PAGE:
I feel like I could learn something here, but I'm not sure what. Any comments?
@I1llIlIll1I1ll1 You brought your queen out too early in this game.
The best response to 2...d6 is also to play Nc3, and to follow this move order: Nf3 f6, e3 d6, Nc3 c6, Ng5 fxg5, Nd5 cxd5, Qh5+ g6, Qb5+ Nc6, Qb6 axb6, Bb5+ Kf7, Be8+ Ke6, f4. This is seen as a win for white, as black has a hard time avoiding the pawn storm.
Here is the end position:
Hope this helped,
I'll just highlight some main points.
The idea of 4. Qg4? and 6. Qh5+? doesn't work. If moving the queen out doesn't work and she gets stuck in an awkward spot, you're in trouble, just like in normal chess. That's why the computer suggests things like 5. Qxg7 and 7. Qxh7 - she can't deliver mate, so just take as much material as you can. Or better yet, don't play 4. Qg4? at all.
That alone was enough to give you a huge middlegame disadvantage, since losing the queen was inevitable, with something like 9...d5 and 10...Bxa3 as in the game.
Black made the same mistake later - 14...Qh4 doesn't give mate, and so 17...Qxb2! would have been best to simplify to an easily winning endgame.
22. Kf1? makes the h1 rook hard to develop. Castling with 22. 0-0 is better to develop the rook.
Both sides were lacking middlegame plans, just shuffling the invaded pieces around hoping to get something. Instead of that, try thinking about pushing pawns to gain space, and bringing the other pieces in to attack. A single piece alone next to the opponent's king is unlikely to do much, but multiple pieces are dangerous.
27...Rh7? let you back in the game. After 28. Nxh6, the natural plan is to push the h-pawn as fast as it will go - either it becomes passed, or if black takes it then your rook has an open file.
30...0-0-0? castles into a very dangerous location, as you can (and should have) looked to play Rc1 and open the queenside files by taking on c5 or c4. Instead you let your opponent get a passed pawn with 34...c3 (both sides missed playing this or stopping this for a few moves before.)
Once black gets the passed c-pawn it's hard for white to win - the rooks are very passive. On the other hand, after 41. a5 black's rook can swing to the b-file. The idea is that if white promotes without check, black has time to accurately check white to death (see the analysis line for that - learning to calculate these rook invasions is a basic skill.)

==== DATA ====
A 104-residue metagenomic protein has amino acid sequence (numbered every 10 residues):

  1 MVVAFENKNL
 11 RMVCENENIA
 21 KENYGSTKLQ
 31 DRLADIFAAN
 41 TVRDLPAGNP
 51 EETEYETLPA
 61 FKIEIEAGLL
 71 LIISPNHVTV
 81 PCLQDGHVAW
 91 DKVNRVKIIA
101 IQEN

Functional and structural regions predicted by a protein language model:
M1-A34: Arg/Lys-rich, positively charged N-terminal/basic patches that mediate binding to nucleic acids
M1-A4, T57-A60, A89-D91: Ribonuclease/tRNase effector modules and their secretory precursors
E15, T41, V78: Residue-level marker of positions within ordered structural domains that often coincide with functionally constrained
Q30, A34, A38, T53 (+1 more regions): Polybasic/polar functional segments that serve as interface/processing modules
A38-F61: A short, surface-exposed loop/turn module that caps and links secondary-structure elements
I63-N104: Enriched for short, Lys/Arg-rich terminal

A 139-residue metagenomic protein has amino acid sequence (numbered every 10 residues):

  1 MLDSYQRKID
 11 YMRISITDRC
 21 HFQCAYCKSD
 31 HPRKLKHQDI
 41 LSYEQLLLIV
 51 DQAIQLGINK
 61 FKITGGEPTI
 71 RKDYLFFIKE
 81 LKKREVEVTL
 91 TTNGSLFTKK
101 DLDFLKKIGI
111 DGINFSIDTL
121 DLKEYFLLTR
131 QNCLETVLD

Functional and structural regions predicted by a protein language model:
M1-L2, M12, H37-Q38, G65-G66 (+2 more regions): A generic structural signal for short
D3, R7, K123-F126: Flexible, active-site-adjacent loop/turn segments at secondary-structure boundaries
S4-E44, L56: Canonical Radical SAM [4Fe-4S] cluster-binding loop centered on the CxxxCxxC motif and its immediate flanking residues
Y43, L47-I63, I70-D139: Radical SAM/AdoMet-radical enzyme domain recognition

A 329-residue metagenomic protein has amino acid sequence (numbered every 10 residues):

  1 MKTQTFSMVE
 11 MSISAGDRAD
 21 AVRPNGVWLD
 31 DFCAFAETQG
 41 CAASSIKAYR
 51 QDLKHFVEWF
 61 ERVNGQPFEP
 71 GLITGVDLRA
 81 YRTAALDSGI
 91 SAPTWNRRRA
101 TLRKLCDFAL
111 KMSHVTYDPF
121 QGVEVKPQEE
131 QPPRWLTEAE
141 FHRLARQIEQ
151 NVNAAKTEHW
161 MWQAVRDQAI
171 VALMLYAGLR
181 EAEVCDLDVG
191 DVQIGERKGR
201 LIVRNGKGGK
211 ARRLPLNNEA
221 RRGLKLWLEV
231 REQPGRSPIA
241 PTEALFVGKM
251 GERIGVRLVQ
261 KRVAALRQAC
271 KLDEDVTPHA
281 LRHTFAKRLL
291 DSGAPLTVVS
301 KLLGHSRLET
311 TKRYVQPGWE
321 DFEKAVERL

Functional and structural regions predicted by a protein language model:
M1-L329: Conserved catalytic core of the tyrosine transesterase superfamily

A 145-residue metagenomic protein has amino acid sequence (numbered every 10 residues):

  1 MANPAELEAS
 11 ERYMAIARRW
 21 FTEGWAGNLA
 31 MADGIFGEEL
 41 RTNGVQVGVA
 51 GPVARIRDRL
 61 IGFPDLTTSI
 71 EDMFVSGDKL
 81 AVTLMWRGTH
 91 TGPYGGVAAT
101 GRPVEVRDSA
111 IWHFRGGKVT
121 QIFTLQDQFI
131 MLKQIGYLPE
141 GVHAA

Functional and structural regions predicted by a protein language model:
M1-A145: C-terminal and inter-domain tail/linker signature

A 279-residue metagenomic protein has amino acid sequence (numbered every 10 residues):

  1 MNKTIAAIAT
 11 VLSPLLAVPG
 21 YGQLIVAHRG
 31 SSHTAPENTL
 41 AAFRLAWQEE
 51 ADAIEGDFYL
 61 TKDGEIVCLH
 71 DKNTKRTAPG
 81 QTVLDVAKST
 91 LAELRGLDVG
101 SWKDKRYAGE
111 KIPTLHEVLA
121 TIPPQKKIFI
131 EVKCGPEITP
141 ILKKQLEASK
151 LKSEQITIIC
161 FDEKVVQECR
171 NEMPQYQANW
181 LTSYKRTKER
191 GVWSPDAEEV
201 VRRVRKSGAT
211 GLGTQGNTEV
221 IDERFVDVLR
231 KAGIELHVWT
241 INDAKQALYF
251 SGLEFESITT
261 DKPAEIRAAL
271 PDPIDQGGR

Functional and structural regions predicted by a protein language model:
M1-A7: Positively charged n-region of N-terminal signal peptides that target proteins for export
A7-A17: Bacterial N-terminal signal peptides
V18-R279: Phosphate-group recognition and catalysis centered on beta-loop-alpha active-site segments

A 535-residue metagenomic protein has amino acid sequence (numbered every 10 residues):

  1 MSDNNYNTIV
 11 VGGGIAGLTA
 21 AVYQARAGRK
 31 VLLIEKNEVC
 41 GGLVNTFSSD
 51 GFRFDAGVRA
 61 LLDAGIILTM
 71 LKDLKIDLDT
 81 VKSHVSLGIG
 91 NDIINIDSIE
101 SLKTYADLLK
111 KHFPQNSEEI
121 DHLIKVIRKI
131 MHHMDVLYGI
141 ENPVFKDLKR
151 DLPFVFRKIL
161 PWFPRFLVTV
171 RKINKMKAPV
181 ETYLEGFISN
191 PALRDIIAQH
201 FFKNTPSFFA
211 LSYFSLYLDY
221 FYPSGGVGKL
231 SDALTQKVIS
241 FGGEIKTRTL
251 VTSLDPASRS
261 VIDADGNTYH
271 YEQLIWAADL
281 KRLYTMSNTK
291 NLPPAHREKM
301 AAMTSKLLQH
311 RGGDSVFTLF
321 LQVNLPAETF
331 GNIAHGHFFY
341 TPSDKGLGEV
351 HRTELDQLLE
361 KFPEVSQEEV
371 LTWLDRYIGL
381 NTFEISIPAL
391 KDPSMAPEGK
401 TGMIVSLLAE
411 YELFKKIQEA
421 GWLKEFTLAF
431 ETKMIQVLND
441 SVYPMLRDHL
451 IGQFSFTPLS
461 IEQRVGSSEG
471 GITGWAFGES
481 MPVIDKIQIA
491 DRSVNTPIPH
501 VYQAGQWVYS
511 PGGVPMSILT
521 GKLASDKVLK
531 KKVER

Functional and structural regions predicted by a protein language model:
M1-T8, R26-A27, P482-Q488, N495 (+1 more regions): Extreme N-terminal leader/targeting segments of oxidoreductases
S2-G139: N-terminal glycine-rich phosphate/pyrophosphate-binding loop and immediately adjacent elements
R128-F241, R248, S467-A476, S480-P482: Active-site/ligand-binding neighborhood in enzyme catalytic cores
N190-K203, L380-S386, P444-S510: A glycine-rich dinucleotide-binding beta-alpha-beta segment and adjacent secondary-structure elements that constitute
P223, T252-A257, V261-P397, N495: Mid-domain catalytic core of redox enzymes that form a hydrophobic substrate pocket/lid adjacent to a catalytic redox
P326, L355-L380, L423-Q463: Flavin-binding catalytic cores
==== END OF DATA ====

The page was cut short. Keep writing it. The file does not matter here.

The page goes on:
On your part you missed another chance with 46. Rb2! (take them when they're given).
After 52...d2?, black missed the last chance to check with the rook for a surprisingly strong attack.
You should have taken the perpetual with 57. Ra7+ instead - having rook and knight and a pawn about to promote is generally sufficient to mate without pause.
So learning points:
1. Don't move the queen early unless she gets something useful done - an exposed queen is a huge disadvantage.
2. Castling is a rook move too - it develops the rook.
3. A single piece invaded into enemy territory is usually not enough - try to get more.
4. Have a plan in the middlegame. Any plan will do, just have one. You'll learn to make better ones later.
5. Rook invasions are the bread and butter of securing perpetual or delivering mate. Calculate them well (or at least try to get your own rook invaded, and shut out your opponent's rooks.)
What you learn is that 4. Qg4 is a trick that either works (Bxg4) or you messed up your game =)
Seriously - if you want to learn from this game, the position is just wonderful for that!
4. Nb5! is strong, 4. Qh5+ g6 5. Nb5!? is superinteresting with chances for both...
lots of ideas and tactics going on there in both lines which you might want to look at - if you can just try to figure out whats going on there (with the analysis board) you learned a lot and will improve - play with it and try to consider human (maybe your own candidate-) moves too, not only the top suggestions from SF ;-)
Have fun playing Atomic, you will love it more and more!
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